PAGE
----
WASHINGTON (11/2/15)--The U.S. Treasury’s Financial Crimes Enforcement Network (FinCEN) should weigh the costs and benefits of its proposal to prescribe minimum standards and reporting requirements, CUNA told the agency in a letter sent Oct. 30.
FinCEN’s proposal would place minimum standards on anti-money laundering (AML) programs established by certain investment advisers, and to require such advisers to report suspicious activity to FinCEN, pursuant to the Bank Secrecy Act (BSA).
“We have some concern that, in situations where an investment adviser is affiliated with, or a subsidiary of, a financial institution there is an obvious risk of duplication of effort on the part of both parties. Such duplication will not only increase the compliance burden but could result in information that is less useful to law enforcement,” the letter reads. “We ask FinCEN to carefully weigh the certain cost of duplicative reporting against any potential benefits of such a requirement.”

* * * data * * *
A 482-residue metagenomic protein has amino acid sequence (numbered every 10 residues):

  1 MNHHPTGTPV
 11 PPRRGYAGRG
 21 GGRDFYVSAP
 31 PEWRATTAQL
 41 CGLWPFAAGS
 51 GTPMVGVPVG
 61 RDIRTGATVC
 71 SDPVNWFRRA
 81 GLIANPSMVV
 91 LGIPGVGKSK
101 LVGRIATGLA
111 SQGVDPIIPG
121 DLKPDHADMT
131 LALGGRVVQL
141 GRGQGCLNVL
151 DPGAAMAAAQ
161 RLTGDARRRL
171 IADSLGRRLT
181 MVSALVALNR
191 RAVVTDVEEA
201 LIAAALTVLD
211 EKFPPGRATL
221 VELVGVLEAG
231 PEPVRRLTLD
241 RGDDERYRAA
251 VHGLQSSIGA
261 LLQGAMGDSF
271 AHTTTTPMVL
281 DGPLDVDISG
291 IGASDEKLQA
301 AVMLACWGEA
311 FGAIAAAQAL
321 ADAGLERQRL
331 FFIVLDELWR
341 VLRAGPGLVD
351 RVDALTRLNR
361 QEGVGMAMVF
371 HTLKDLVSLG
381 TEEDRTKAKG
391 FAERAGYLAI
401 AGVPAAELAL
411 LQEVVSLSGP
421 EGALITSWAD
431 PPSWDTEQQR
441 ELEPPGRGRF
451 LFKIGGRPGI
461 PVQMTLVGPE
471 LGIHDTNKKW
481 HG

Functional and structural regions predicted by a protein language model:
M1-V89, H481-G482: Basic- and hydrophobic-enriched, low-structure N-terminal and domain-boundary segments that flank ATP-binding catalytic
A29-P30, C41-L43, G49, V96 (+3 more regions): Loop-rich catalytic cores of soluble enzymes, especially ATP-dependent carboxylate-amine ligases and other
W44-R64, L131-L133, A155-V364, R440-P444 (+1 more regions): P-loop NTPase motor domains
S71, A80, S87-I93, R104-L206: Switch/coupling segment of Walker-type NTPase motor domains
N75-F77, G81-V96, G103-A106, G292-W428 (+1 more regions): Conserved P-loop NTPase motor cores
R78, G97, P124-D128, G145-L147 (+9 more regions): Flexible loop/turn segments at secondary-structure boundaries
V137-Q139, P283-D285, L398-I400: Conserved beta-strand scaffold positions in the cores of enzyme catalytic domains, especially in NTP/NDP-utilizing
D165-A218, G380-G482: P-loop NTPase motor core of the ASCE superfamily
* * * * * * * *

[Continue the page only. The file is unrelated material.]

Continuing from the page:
CUNA supports FinCEN’s position that an investment adviser affiliated with an entity required to establish an AML program does not have to implement multiple or separate programs as long as the program covers all activities and businesses subject to the BSA.
CUNA also agrees with FinCEN’s position that where more than one investment adviser or financial institution is involved in the same transaction, only one report is required to be filed.
In the letter, CUNA also encouraged FinCEN to work with legislators to “support meaningful legislative and regulatory changes to minimize the costs and problems financial institutions encounter in meeting BSA and AML requirements.”
CUNA supports doubling the Currency Transaction Report threshold to $20,000, up from the current $10,000, and at least doubling other key thresholds, such as the $3,000 trigger for reporting wire transfers and the $5,000 threshold for filing a Suspicious Activity Report.